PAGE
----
Isononyl Isononanoate Confusion

To those who use Isononyl Isononanoate, what is the skin feel and how does it impact your formula? Some manufacturers describe it as having a "rich onctuous, velvety and non-greasy feel" that "impacts a rich, full bodied, long-lasting feel on skin". Then others say it has a light, soft and dry skin feel. I have dry skin so I am going for something that has a rich creamy long lasting feel but all the conflicting is confusing me. I would appreciate any insight from those who have worked with this ingredient. 

Thank you!

Comments

  • jemolianjemolian Member
    Some manufacturers describe it as having a "rich onctuous, velvety and non-greasy feel" that "impacts a rich, full bodied, long-lasting feel on skin". Then others say it has a light, soft and dry skin feel. 

    Personally i don't feel that it feels "dry", other than that it is as described above. It depends on what "full bodied" means though. 

    If i were to describe it, it's a light ester that gives a soft, velvety skin feel. Richness depends on the percentage you used it at really.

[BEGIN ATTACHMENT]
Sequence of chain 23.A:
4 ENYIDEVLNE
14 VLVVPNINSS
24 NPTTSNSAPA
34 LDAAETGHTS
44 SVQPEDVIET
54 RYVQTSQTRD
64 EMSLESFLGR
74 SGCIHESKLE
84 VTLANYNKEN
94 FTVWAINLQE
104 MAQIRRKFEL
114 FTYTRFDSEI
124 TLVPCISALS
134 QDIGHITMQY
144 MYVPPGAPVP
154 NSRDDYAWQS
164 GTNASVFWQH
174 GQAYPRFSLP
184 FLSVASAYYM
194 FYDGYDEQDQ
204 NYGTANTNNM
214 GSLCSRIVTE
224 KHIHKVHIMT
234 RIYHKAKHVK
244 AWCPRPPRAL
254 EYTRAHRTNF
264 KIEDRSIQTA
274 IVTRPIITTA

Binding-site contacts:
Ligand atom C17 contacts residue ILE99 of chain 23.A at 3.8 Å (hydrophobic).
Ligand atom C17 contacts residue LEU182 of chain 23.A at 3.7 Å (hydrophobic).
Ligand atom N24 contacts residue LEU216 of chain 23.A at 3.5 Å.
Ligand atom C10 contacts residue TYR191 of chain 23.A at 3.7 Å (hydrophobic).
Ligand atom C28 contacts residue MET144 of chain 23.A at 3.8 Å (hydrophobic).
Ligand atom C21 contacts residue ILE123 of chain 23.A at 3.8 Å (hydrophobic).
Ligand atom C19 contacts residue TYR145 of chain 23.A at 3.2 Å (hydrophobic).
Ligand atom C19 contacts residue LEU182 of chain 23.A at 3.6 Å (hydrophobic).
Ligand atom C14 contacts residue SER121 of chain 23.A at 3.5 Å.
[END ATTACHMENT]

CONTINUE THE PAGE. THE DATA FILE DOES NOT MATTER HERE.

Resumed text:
• jemolian said:
    Some manufacturers describe it as having a "rich onctuous, velvety and non-greasy feel" that "impacts a rich, full bodied, long-lasting feel on skin". Then others say it has a light, soft and dry skin feel. 

    Personally i don't feel that it feels "dry", other than that it is as described above. It depends on what "full bodied" means though. 

    If i were to describe it, it's a light ester that gives a soft, velvety skin feel. Richness depends on the percentage you used it at really. 

    Thank you so much for the thorough response! Might I ask your thoughts on if you find it to be “long lasting”? Again thank you for providing insight. 
  • jemolianjemolian Member
    edited July 26
    It depends on what kind of "long lasting" results you want. I'd recommend mixing it with different emollients for a specific result. By itself, i won't say that it's that long lasting, but it should hold up alone for a few hours. You can mix it with a butter or heavier lipid if you want. 
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